On Joy and Motivation in a War Zone

Monique Valcour
Apr 26, 2018 · 2 min read
“A silhouette man outstretches his arms looking over a valley of fog in Chaing Mai as the sunrise-or-sunset turns the sky orange” by Zac Durant on Unsplash

Few things are more valuable in high-demand organizations than people who are both excellent at getting their work done and deeply humanistic. One of the people I coached most recently is a security professional operating in an active conflict zone. “It’s good to talk,” he told me. He supervises a team that helps humanitarian agencies carry out their work safely. At one point during the call, he rolled back in his chair a bit to pull the curtain back and look outside. “They’re shelling. And it’s pretty heavy.”

We reviewed the results of his 360 assessment, which were excellent. “There’s one guy who wasn’t happy with me on the 360. I know who he is. He’s having a little trouble switching from the old way of doing things to the new way. But he’s very good at certain things, and I assign him to tasks where he can use his strengths. Step by step, that’s how you do it. It’s about building mutual respect. He’s becoming a valuable member of the team — no, he IS a valuable member of the team.”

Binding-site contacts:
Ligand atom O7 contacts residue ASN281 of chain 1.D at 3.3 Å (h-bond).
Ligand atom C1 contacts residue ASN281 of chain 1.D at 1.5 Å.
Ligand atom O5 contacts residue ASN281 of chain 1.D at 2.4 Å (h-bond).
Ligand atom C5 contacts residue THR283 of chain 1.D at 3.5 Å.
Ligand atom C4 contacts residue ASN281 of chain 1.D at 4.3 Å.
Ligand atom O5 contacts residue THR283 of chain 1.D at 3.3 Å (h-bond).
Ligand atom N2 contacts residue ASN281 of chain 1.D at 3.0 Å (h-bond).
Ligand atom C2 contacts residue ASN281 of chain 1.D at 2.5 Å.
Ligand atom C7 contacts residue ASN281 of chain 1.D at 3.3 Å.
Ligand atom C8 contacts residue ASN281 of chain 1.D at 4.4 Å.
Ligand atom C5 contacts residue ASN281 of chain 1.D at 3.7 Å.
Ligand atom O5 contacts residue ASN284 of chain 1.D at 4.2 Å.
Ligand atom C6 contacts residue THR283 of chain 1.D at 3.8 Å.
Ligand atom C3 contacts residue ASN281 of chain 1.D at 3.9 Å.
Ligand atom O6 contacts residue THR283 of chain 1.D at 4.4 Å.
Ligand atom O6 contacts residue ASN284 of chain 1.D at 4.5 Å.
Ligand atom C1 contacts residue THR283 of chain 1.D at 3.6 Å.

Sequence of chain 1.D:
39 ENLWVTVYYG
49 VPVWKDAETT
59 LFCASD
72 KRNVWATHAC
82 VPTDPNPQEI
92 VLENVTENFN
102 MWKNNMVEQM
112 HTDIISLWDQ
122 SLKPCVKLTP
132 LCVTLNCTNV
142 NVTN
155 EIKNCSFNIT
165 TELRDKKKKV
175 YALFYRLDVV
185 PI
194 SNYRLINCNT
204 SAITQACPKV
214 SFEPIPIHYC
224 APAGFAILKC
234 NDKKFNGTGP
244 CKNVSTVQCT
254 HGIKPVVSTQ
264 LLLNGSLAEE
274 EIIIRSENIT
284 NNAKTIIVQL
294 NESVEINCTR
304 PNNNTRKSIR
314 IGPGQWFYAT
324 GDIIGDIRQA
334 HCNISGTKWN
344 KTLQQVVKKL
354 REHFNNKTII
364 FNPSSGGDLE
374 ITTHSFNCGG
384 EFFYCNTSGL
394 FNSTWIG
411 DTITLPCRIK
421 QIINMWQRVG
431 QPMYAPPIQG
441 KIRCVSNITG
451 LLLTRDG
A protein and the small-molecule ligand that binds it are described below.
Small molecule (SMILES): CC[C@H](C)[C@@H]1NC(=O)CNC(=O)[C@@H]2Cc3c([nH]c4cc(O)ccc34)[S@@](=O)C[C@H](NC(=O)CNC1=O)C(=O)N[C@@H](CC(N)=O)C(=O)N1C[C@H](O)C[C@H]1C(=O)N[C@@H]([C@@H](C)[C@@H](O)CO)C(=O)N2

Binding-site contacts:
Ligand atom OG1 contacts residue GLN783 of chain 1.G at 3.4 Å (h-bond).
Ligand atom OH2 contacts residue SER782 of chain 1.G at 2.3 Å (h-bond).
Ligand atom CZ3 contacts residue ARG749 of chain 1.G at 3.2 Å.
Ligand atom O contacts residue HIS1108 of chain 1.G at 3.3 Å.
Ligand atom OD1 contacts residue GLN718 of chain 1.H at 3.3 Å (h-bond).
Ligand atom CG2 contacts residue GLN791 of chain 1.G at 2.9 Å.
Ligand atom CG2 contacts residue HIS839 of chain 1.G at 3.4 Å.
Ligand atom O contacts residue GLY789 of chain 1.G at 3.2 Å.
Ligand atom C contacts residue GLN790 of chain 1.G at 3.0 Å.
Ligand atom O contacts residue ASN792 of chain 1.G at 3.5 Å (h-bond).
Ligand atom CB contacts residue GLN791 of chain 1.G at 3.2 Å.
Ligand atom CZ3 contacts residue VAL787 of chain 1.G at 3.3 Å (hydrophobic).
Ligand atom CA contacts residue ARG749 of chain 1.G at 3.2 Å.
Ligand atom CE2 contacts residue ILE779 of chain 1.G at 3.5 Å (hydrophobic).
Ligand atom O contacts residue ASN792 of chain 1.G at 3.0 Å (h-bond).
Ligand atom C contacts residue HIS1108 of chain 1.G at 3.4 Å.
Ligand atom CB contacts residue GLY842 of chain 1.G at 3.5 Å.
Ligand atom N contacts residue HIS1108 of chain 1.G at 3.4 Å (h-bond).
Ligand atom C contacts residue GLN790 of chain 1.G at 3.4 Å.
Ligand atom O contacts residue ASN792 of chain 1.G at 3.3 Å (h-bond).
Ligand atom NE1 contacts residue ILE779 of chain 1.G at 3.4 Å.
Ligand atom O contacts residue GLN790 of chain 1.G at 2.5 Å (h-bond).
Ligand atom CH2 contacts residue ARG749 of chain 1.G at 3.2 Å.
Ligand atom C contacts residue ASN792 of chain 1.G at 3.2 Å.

“We’re in a hellhole in the middle of a hellhole here, but everything is great. I get everyone together for a barbecue every week, and we always have some kind of music. My grandfather always told me, ‘Every morning when you wake up, rejoice. Because there will come a morning when you don’t wake up.’ Every morning I wake up and I sing. If I’m not singing, I go back to bed.” I said, “I bet you never go back to bed.” He laughed and said, “That’s right! I’m always singing.”

Monique Valcour

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Executive coach, management professor, keynote speaker, @HarvardBiz contributor. I help people & organizations craft sustainable careers. http://www.facebook.com/DrMoniqueValcour